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 Post subject: After the plea, even Atlanta turns its back on Vick
PostPosted: Tue Aug 21, 2007 3:44 am 
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By John Helyar
ESPN.com
(Archive)

Updated: August 20, 2007



ATLANTA -- Until Monday, Michael Vick still had a core of supporters here. A city that had suffered through decades of Atlanta Falcons losses thrilled at his brilliance. A city that is the cradle of the civil rights movement identified with an embattled black man. At least, a good part of the black population did.

But at the news of Vick's guilty plea on federal dogfighting charges on Monday afternoon, many of the last remnants of support seemed to be crumbling like the typical Falcons offensive line.

"I've been shedding tears all day, trying to explain this to my seven-year-old son," said Gerald Rose, whose New Order human rights group staged a pro-Vick rally outside the Georgia Dome three weeks ago. "I was let down. I was disappointed. I was hurt."

Rose's New Order had been joined by more venerable black organizations here such as the Southern Christian Leadership Conference and the local NAACP office, which had also cautioned against a rush to judgment on Vick several weeks ago.

The Vick saga has been a racially divisive issue in a city that usually manages to gloss over its racial divisions. An Atlanta Journal-Constitution poll after Vick's indictment in July found that about 55 percent of whites believed the Falcons should release Vick. Only 27 percent of blacks responded that way.

The polarization played out on local radio airwaves. Vick gave his one post-indictment interview to a popular black-oriented station, in which he thanked "all the people that are praying for Mike Vick and are in my corner right now."

A classic rock station, on the other hand, was selling faux Vick jerseys that said "Inmate no. 7" on the front and "Federal Penal League" on the back.

On the "Two Live Stews," a popular drive-time sports-talk show with black co-hosts and many black callers, Vick had plenty of defenders (though also some detractors) . . . until Monday afternoon.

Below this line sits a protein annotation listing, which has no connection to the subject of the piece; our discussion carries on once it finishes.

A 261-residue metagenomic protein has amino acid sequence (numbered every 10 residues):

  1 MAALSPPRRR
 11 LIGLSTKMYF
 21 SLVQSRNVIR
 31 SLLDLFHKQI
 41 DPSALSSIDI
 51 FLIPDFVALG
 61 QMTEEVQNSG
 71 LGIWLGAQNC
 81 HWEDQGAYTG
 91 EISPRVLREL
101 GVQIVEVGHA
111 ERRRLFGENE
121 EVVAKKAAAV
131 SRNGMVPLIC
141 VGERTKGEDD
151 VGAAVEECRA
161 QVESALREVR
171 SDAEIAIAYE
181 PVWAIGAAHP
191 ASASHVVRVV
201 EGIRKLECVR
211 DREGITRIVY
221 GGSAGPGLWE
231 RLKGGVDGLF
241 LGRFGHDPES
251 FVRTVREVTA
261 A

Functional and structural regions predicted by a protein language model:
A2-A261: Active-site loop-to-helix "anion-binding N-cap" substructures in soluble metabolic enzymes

"I feel sad for Arthur Blank, for [safety] Lawyer Milloy, for [offensive lineman] Wayne Gandy, for the Falcons fans, for the Falcons tailgaters," co-host Ryan Stewart told listeners. "I don't feel that bad for Mike Vick. He did it to himself."

Some people here, though, were still sticking with Vick, even as most were sticking it to him. In a reader forum on the Atlanta Journal-Constitution's website, one post maintained, "This is about race no matter how we put it. White folks can shoot ducks all day, but when you fight pit bull against pit bull it is a crime."

Gerald Rose insisted, "I still feel race was involved and I think he didn't have any choice." But the activist was no longer defending the quarterback. Instead, he was left wondering about him. "How a man could put himself in that situation?" he asked.

How indeed, wondered many Falcons fans, black and white alike. They'd become increasingly resigned to the end of Michael Vick in Atlanta and the start of the team's Joey Harrington era, as the drumbeat of bad news out of Virginia steadily grew louder. But the final piece of bad news Monday afternoon still was a bitter pill to swallow.

"Remember, if you will, where you were when the Falcons drafted Michael Vick," wrote Dave the Falconer on his blog called Falcoholic. "Were you watching the draft on the grainy TV at the bar? Did you read about it the next morning in the paper? Do you remember if you were overjoyed with the news?"

Vick turned out to be a tease, the blogger went on, displaying both brilliant moments and glaring flaws. But he was always exciting and he always held out hope that "one more year, he's going to get it."

Now, with that hope finally dashed, Dave the Falconer wrote, "I'm pissed off because I'm a Falcons fan who once again has to deal with a team that's being dismissed before the season even starts."

Falcons fans have plenty of experience at coping with disaster and living in hope. In a booth at the ESPN Zone in Atlanta, IT analyst Frank Ellenberger bravely ticked off the positives about this year's edition: "The defense is solid. Harrington's a more accurate passer than Vick. We just need to get Michael Jenkins and some other receivers going. I haven't given up on the team or anything like that."

To Atlanta fans who are also parents, however, the Vick debacle represents more than just another reversal of sports fortune. It's one more tough thing to explain to their kids. There was a time when it seemed like one of every three kids in this city was wearing a Vick jersey. His No. 7 was once No. 2 in NFL player jersey sales nationally. Now, Vick jerseys are as scarce on the street as the Falcons' prospects in the NFL.

At another ESPN Zone booth, Kevin and Mindy Helms enjoyed a plate of chicken wings with their young sons -- but not the Vick news on the TV monitors  on Monday.

"He had all this influence over the kids and the young adults who looked up to him, thinking he was someone important," said Mindy Helms.

Added her husband: "I love sports. I won't turn my back on sports. But you get your kids into sports and playing sports to teach them good habits, then you see something like this happen."

John Helyar is a senior writer for ESPN.com and ESPN The Magazine. He previously covered the business of sports for The Wall Street Journal and Fortune magazine and is the author of "Lords of the Realm: The Real History of Baseball."

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